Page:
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Daily News Blog

05
Jun

Massachusetts Struggles for Safe, Effective Mosquito  Management; Governor’s Arbovirus Proposal Much Improved but Big Questions Remain

(Beyond Pesticides, June 5, 2020) Amidst the COVID-19 pandemic, Massachusetts is wrestling with solutions for mosquito-borne illnesses such as Eastern Equine Encephalitis (EEE) and West Nile Virus (WNV). A coalition consisting of national, state and local nonprofits, with the assistance of 75 legislators, won major amendments to emergency legislation sponsored by Governor Charles Baker, but the coalition seeks further refinements.

As originally introduced, Gov. Baker’s bill (H.4650 – see original legislation and amended version) would have given state agencies overly broad authority to eradicate mosquitoes through unlimited pesticide applications, without local input or notification to communities and residents prior to aerial spraying.  It would have suspended all environmental safeguards whenever state officials determine that an elevated risk of arbovirus “may exist” in the future.  In response to input from 75 legislators, the Joint Committee on Public Health made significant improvements to the bill, including–

  • Giving property owners 48-hour notification before a spray event;
  • Providing public notice as to what chemical agents will be sprayed; and
  • Sunset emergency powers within two years, and authorization of a comprehensive stakeholder-driven evaluation of how the Commonwealth deals with mosquito control.

“We applaud lawmakers for significantly improving accountability and transparency, but more work is needed,” said Drew Toher, community resource and policy director at the national non-profit Beyond Pesticides. “During the coronavirus pandemic, it’s critical we work to avoid pesticide use that can harm immune and respiratory systems, and place focus on safer, alternative means of managing mosquitoes.”

“Organic farmers and gardeners respect and rely upon a robust diversity of insects to pollinate our crops and keep pests in check,” remarked Marty Dagoberto, Policy Director of the Northeast Organic Farming Association of Massachusetts (NOFA/Mass). “We hope to work with legislators and regulators to help fashion an ecological approach to mosquito-disease management which limits the use of pesticides,” he added.

A key issue is that there have not been adequate scientific analyses to understand why and how these viruses spread in particular geographic areas. Nor do we understand the full impact of spraying on non-target insects, like pollinators, and important aquatic predators, or the efficacy of spraying on reducing disease transmission.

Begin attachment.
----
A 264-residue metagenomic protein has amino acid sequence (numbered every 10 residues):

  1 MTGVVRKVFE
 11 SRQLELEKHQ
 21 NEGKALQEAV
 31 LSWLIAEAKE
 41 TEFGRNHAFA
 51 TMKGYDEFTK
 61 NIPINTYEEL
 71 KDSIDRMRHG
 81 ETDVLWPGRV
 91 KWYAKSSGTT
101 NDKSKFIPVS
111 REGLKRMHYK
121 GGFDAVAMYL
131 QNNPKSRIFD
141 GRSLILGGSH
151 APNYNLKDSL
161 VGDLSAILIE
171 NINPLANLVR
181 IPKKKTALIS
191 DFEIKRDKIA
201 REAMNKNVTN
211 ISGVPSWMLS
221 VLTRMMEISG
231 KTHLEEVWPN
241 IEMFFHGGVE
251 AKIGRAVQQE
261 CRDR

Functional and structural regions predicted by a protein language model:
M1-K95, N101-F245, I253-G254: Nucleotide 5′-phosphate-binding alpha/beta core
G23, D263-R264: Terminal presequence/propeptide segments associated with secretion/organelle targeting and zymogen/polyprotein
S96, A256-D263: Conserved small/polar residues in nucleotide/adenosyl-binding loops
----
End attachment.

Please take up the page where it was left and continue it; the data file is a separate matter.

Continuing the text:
The coalition is still pressing for strengthened provisions in the legislation that –

  • Disclose the pesticides’ chemical composition, as some ingredients harm the respiratory system, and others are immuno-suppressants, both problematic during a pandemic;
  • Enhance focus on actions shown to effectively reduce incidence of EEE and WNV, such as more reliance on larvicides, restoring fish habitat in streams and wetlands, and public education; and
  • Require state agencies to follow a science-based mosquito-borne disease management plan that includes emergency spray authorizations based on predefined thresholds of disease-carrying mosquitoes set by the Commissioner of Public Health.

“Mosquito control strategies must use the best science available – even during a pandemic,” said Wendy Heiger-Bernays, Clinical Professor, Boston University School of Public Health. “Authorizing the spray of toxic chemicals without adequate consideration of the full suite of public health impacts is short-sighted. Additionally, residents of the Commonwealth should expect transparency and accountability, including publicly available notification.”

Prior to the changes, a Dear Colleague letter was circulated by State Representative Carolyn Dykema and State Senator Adam Hinds, urging the Massachusetts Joint Committee on Public Health to redraft the legislation. The letter was signed by 75 elected officials in the 200 member state legislature. The bill is currently in the Joint Committee on Health Care Financing.

Pesticide use is often billed as a silver bullet for mosquito control, but such claims are rarely if ever true. An effective public health mosquito management strategy emphasizes monitoring, source reduction, public education, and larvadicing. Programs that focus on killing adult mosquitoes after they are hatched, flying, and biting people and animals is the least effective means of mosquito abatement. Research finds that aerosol plumes from truck mounted ultra-low volume spraying fail to make adequate contact with target mosquitoes at the rate necessary to achieve disease reduction. And while adulticides (pesticides intended to kill adult mosquitoes) may indiscriminately reduce some level of flying insect abundance, larval mosquitoes remain.

The coalition, consisting of Beyond Pesticides, Clean Water Action, Conservation Law Foundation (CLF), EcoHealth Advocates, Jones River Watershed Association, Lead for Pollinators, Mass Audubon, Massachusetts Association of Conservation Commissions (MACC),  Massachusetts Beekeepers Association,  Massachusetts Rivers Alliance, Massachusetts Sierra Club, Public Employees for Environmental Responsibility (PEER), Northeast Organic Farming Association of Massachusetts (NOFA/Mass), Regeneration Massachusetts, and Toxics Action Center, is continuing to suggest amendments to the bill. A fact sheet from the coalition with additional details on the bill, further amendments, and mosquito management is available here.

For more information on what an effective community mosquito management approach looks like, as well as tools to enact these changes in your community, see Beyond Pesticides’ webpage on Mosquito Management and Insect Borne Diseases.

 

 

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